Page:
Similar to VAT-resident Treg cells, the IL-4- and IL-13-expressing Th2 cells accumulate in VAT of older animals. Compared with VAT-resident Treg cells, the numbers of VAT-resident Th2 cells are relatively rare and their function in obesity progression is much less studied. VAT Th2 cells also express ST2 and treatment of ob/ob mice with IL-33 leads to the production of strong Th2 cytokines in WAT, resulting in improved insulin sensitivity (32, 33).
Adoptive transfer of CD4+ T cells into HFD-fed Rag1-null mice has normalized obesity-associated insulin resistance (34). Interestingly, the beneficial effects of CD4+ T cells in the adoptive transfer model are found to be contributed by Th2 cells but not Treg cells, since mice transferred with Foxp3−−/− or IL-10−−/− CD4+ T cells show no obvious changes in the phenotypes compared with mice transferred with WT CD4+ T cells. By contrast, reconstitution with STAT6−/− CD4+ T cells leads to the loss of the insulin-sensitizing effects of the WT CD4+ T cells, suggesting that Th2 cells are important controllers of obesity and insulin resistance (34).
Under over-nutrition conditions, VAT expansion creates an environmental milieu that potentiates the influx of proinflammatory cells and the production of type 1 cytokines such as IL-6, TNF-α, IL-1β, and IFN-γ (35, 36). The immune homeostasis in VAT is consequently disrupted with a decrease of Treg and Th2 cell populations, concurrently with a significant increase of proinflammatory T cells, especially IFN-γ-producing Th1 cells, CD8+ T cells, and Th17 cells (9, 10, 12, 37, 38). Consistent with these findings, T-bet deficient mice display enhanced insulin sensitivity though increased VAT mass (39), suggesting that deficiency of Th1 cells may lead to metabolic restoration. Increasing Th1 cells accelerate insulin resistance by producing TNF-α and IFN-γ in WAT (11). IFN-γ is a robust proinflammatory cytokine that activates M1 macrophages (40), promotes Th1 cell polarization (41), and induces inflammatory mediators such as MHCII (9, 42). The mRNA level of IFN-γ rapidly increases even after just 1-week HFD feeding (42). High level of IFN-γ in human VAT is also associated with increased waist circumference (7). IFN-γ-deficient mice show a significant decrease in inflammatory gene expression and accumulation of leukocytes, as well as improved glucose tolerance (9). Taken together, these findings reveal that decreased IFN-γ levels and/or Th1 cell expansion in AT are beneficial for suppressing inflammation and improving insulin sensitivity.
Th17 cells are usually regarded as proinflammatory cells. However, the role of AT-resident Th17 cells in obesity remains largely elusive. One study shows that, although the total number of Th17 cells in VAT remains unchanged, the percentage of Th17 cells is decreased during the development of obesity (34). To the contrary, other studies show that the numbers or percentages of Th17 cells are increased in AT of obese humans compared to their lean controls (12, 43). Th17 cells have been suggest to block insulin receptor signaling and contribute to metabolic dysfunction via promoting the secretion of IL-17 and IL-22 (43–45). HFD feeding is also able to stimulate splenic Th17 cell development, thus accelerating the onset of autoimmune diseases such as experimental autoimmune encephalomyelitis (EAE) and collagen-induced arthritis (CIA) (10, 46). Mechanistically, obesity boosts Th17 cell polarization by upregulating Acetyl-CoA carboxylase 1 (ACC1) expression, which promotes the binding of RORγt to the IL-17 gene locus (10). RORγt−/− mice fed a normal-chow diet display glucose intolerance hyperinsulinemia, and slightly insulin resistance. However, RORγt−/− mice fed a HFD rapidly lost weight and die within 1 month, probably due to a deleterious effect of the lipotoxicity. Of note, after HFD feeding, heterozygous RORγt+/−− mice have impaired glucose tolerance and increased insulin resistance compared with WT control mice (47).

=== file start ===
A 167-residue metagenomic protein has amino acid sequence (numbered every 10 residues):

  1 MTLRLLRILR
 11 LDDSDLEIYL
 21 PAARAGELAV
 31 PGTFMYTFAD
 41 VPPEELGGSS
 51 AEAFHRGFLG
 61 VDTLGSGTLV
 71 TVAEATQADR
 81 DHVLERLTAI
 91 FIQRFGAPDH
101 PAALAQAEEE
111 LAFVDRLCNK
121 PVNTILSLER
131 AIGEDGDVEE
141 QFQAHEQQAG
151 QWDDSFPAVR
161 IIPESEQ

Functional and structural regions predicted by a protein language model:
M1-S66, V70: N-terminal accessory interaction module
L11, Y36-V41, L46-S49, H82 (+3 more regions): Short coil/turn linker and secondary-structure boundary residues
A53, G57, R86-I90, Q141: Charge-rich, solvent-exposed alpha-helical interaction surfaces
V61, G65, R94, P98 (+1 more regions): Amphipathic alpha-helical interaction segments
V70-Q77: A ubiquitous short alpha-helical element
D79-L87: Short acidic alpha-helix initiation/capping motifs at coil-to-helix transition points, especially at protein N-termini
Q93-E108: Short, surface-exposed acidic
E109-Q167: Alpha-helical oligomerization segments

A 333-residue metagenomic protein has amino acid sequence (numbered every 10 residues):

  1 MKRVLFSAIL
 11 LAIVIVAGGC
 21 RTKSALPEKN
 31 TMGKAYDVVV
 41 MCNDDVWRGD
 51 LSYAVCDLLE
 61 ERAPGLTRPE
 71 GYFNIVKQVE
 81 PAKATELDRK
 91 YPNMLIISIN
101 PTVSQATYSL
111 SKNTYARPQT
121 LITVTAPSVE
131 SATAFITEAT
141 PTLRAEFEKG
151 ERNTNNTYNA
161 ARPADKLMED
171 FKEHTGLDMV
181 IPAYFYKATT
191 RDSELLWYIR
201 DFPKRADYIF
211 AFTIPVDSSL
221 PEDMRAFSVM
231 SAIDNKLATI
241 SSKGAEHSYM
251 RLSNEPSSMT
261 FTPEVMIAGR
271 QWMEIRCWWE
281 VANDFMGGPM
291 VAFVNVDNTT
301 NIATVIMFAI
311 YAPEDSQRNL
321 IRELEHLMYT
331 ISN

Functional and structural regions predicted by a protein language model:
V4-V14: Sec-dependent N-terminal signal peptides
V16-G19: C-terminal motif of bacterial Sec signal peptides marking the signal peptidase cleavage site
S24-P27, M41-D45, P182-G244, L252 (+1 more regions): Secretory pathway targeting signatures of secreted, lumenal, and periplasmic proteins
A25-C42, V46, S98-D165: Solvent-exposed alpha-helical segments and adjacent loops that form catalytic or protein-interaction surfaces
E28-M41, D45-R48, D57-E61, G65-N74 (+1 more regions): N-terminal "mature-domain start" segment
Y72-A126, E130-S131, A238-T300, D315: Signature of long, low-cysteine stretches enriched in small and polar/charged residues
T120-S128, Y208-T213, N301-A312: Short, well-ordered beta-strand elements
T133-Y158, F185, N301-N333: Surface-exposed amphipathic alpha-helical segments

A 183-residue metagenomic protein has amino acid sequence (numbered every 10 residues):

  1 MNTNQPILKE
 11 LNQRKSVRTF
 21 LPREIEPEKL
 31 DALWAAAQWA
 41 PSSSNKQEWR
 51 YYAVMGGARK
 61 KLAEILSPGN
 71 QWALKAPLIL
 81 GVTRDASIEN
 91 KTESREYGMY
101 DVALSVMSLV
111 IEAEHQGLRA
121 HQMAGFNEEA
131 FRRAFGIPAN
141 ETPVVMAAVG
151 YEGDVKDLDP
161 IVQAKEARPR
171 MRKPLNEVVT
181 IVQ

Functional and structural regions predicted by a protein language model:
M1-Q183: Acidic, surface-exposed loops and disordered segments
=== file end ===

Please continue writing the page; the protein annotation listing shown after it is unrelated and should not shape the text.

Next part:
IL-17, a major effector cytokine produced by Th17 cells, functions as a negative regulator of adipogenesis (48, 49). IL-17 deficiency enhances diet-induced obesity in mice and accelerates fat mass accumulation even in mice fed a low-fat diet (49). It has been shown that γδ T cells, but not Th17 cells, are the predominant cells that produce IL-17 in WAT under both ND and HFD conditions (49, 50). Thus, the role of IL-17 is not equal to the role of Th17 cells under either ND or HFD conditions. Mice lacking γδ T cells or IL-17A had impaired ability to regulate core body temperature at thermoneutrality and after cold challenge due to the decreased ST2+ Treg cells and IL-33 abundance in AT (50). Nevertheless, the function of Th17 cells in obesity-related WAT inflammation is complex and requires further investigation.
CD4+ T Cells Crosstalk With APCs
CD4+ T cells in VAT are increasingly recognized as a key regulator of AT inflammation and systemic insulin action. APCs are indispensable for the activation and differentiation of CD4+ T cells (11, 51). Importantly, VAT resident CD4+ T cells, regardless of their specific lineages, demonstrate distinct and selective T cell receptor (TCR) repertoires compared with their circulating counterparts, suggesting an AT-specific antigen expansion (2, 31, 34). This finding further strengthens the view that APCs also exist in AT and are required for AT-resident CD4+ T cell polarization. Although the exact nature of the antigens is still largely unknown, recent studies have revealed different types of APCs including macrophages, adipocytes and dendritic cells in the course of obesity-related AT inflammation (11, 42, 52).
Adipose Tissue Macrophages (ATMs)